Growers or gardeners cannot change the white hydrangea Annabelle it stays white no matter what soil pH it is planted in. Hydrangea Macrophylla the most popular hydrangea grown in home gardens and landscapes, they have huge flowers and are the hydrangeas that you can change the colours of the blossoms, the pink hydrangeas can be changed to blue and blue hydrangeas can be changed to pink and colours in-between aside from this the colour is determined by the amount of aluminum available to the plant. So how is this done? First of all, to control the colour of your hydrangeas macrophylla you should first take a sample of your soil and test the soil pH to see if the soil is alkaline or acidic if you don’t know the colour of the hydrangea plant already, this is a guide below what pH gives you whatever colour.
pH between 5.0 to 5.5 would be already blue flower
PH between 6.0 would be already purple flower
pH between 6.5 to 7.0 would be already pink flower
So to change the hydrangeas colour from blue to pink you would need to add lime, by mixing a cup full of lime to a gallon of water and pouring this around your hydrangeas this will change the colour of your hydrangea flowers to pink, you would also use a fertiliser with high levels of phosphorus being the middle number of the NPK on the packet of your fertiliser.
To change the hydrangeas colour from pink to blue, you would have to use aluminium sulphate or powdered alum a tablespoon into a gallon of water and poor this around your hydrangea plants and this will change your hydrangea flowers to blue. Coffee grounds, grass clippings organic matter will help to lower the pH too. I know my grandmother use to put heaps of nails or tin around her hydrangeas and hers were blue whether this helps or is just a myth I don’t know, but a fertiliser low in phosphorus and high in potassium can work too.
Only do this when the hydrangea plant is dormant usually but I personally think that it doesn’t matter, it just means you will have to wait till next year to see the outcome if the hydrangeas are already flowering. From the change of the flowers pink to blue and blue to pink in hydrangeas this can take at least two or three years for the final colour to take place depending how dark of pink or dark blue you want the end result to be. It is not easy to get the right colour you want, it would be much easier if the hydrangea was planted in a pot or a container, as there is less soil to deal with. Personally I wouldn’t go any lower than a pH of 5.0 as you may run into trouble with the leaves turning yellow.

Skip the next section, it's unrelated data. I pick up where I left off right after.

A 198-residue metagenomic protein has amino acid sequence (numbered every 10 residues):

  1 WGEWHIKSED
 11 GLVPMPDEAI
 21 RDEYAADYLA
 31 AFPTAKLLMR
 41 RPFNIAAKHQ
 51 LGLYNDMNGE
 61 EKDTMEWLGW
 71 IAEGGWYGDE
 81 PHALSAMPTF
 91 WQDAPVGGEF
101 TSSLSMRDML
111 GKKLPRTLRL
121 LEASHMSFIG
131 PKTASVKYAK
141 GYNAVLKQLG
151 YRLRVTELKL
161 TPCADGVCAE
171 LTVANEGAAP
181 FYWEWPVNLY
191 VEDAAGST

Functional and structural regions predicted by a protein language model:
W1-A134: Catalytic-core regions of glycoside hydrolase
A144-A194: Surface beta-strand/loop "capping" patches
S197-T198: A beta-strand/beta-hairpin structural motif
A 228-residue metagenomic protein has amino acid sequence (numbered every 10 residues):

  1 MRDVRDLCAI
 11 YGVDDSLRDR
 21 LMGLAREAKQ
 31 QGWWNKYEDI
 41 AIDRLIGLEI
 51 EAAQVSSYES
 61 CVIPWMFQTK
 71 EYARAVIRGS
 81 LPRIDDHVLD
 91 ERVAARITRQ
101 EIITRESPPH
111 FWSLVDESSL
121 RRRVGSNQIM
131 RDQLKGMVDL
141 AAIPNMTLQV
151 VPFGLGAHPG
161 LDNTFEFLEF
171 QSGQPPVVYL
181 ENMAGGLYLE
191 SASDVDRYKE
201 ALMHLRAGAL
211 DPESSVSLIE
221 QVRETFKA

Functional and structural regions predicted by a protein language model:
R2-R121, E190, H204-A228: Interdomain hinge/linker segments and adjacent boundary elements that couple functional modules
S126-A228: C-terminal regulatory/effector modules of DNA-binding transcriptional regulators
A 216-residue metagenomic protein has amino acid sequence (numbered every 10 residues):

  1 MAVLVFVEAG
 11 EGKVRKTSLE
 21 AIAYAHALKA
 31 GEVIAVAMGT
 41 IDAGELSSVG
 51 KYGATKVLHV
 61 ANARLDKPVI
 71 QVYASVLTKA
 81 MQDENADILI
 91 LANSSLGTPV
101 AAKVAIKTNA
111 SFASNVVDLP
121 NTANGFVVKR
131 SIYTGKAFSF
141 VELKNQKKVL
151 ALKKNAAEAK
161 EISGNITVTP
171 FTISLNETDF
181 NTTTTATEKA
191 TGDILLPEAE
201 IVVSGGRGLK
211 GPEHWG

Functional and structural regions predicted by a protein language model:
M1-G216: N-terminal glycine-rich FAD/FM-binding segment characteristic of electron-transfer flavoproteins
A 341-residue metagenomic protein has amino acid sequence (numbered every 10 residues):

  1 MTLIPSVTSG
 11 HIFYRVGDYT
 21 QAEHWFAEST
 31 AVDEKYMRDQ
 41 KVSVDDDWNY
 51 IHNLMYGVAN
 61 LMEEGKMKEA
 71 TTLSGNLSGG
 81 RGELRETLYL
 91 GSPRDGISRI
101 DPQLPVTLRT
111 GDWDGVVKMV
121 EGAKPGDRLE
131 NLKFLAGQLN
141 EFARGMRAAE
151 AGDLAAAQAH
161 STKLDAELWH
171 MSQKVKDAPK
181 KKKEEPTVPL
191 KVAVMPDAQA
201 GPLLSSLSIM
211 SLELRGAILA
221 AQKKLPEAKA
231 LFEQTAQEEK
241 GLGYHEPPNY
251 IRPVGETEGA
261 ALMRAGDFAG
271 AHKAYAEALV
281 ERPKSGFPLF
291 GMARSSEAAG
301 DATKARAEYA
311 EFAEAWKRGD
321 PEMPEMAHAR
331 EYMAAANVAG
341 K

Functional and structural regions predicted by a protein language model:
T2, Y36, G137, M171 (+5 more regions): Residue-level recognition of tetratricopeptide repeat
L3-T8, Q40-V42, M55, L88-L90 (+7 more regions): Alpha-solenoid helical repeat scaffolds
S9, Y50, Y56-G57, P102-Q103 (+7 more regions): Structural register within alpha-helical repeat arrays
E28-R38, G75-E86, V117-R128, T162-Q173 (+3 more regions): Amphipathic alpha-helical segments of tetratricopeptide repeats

When to Prune Hydrangeas to Bloom
Without pruning your hydrangeas they are likely to become leggy with lots of dead branches and leaves and more likely to not flower. It is advisable to give your hydrangeas a regular cutting back every year so they will flower. Hydrangeas produce their flowers primarily on the second year growth therefore this is where you should prune them by starting at the top of the hydrangea bush and following the stems down till you see the plump buds that are on both sides of the main cane or stem, you may see two or even three sets of these buds along the stem but pick the double bud closest to the ground because it will be the strongest and thickest and make a cut a quarter of an inch higher than the double buds, if you cut shorter than this to a single bud your hydrangeas will not bloom till the following season, you should also get rid of dead branches by cutting these out down to the ground and also cut two or three of the really old stems down to the ground as well this will make new stems emerge from the base of the plant these new canes will take two years to flower so you are constantly replacing the old branches with new ones over time. The best time to prune hydrangeas is in the winter months of July and August around the same time as roses. Hydrangea cuttings can be taken in the summer you will need the soft wood cuttings to propagate with. The white flowering ‘Annabelle’ hydrangea is easier to prune as you just prune it close to the ground a quarter of an inch above a node and it will flourish with a new lot of flowers on new wood.
Drying Hydrangeas Flowers
The best way to dry the flowers of hydrangeas is to leave them dry on the plant until they are almost completely dry and they have a papery feel they are best collected off the bush when the weather temperature is low in humidity this is at night, you can then cut the stems at your desired length to make a floral arrangement aside from this you need to strip off the leaves, down the stem then place the flowers in a dry place indoors where they can finish drying without water, it is best that the big blossoms are kept separated while they finish drying so they don’t get squashed.
These are some of the tips and tricks of growing these lovely hydrangeas by being able to get them to flower through pruning them the correct way, changing the flowers to your desired colour and knowing how to make a dried floral arrangement with hydrangeas.